At Foreign Policy, Stephen M. Walt suggests that Russia’s invasion of Ukraine marks the return to realism. He writes in conclusion:
The emerging future will be neither a U.S.-centered “liberal order” nor a Chinese-centered autocratic one. Instead, each of these two major powers will lead partial orders that incorporate states that either share similar values or have little choice but to align with one side or the other. And make no mistake: Both Washington and Beijing are going to expect a lot of loyalty from some of their allies. Expect to see greater division and contention in the digital space as the two countries compete to determine which technical standards will predominate and as the digital world gradually segments behind firewalls, safeguards, incompatible privacy standards, and other restrictions.
But as the global response to Ukraine suggests, many countries—especially those in the global south—will resist pressures to pick a side and will try to remain aloof from quarrels that do not involve them directly. Some of them will try to extract greater benefits by playing the United States and China off against each other. Among other things, this situation is a reminder that trying to base U.S. foreign policy on a rigid dichotomy of “democracy vs. autocracy” is a recipe for failure. As in the past, success will require cooperating with like-minded partners where possible and with states that do not share U.S. values when necessary.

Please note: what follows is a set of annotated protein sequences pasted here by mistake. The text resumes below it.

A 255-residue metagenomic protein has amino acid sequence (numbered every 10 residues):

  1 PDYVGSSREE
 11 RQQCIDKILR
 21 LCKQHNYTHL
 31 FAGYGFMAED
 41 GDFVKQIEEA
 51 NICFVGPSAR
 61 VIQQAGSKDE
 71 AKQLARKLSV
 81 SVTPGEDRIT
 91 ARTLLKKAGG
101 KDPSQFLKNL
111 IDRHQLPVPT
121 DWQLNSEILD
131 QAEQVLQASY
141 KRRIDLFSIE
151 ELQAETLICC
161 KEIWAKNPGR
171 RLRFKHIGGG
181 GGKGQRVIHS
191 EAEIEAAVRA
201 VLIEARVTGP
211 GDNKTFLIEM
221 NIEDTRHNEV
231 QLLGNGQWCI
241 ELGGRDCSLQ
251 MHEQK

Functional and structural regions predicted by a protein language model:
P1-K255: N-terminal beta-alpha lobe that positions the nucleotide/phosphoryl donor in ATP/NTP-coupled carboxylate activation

Unfortunately, cooperation among the major powers is going to be a lot harder to achieve and sustain, even when their interests are partly aligned. This could be the most significant fallout from this nasty but thus far localized war: It gives major powers the excuse to ignore the less imminent but far more ominous danger of accelerating climate change. Dealing with climate change is going to require sacrifices by all the major powers, but they will be less willing to make them when they are worried about the global balance of power and are reluctant to give up more than their rivals.
We are back in a world that realism explains best, one where great powers compete for power and influence and others adapt as best they can. The jungle isn’t “growing back,” as Robert Kagan would have us believe; it never really went away, even when the United States was the biggest beast and deluded itself into thinking it could make all the other animals behave. That’s not a particularly happy thought, but the world that realism depicts is not a particularly happy world.
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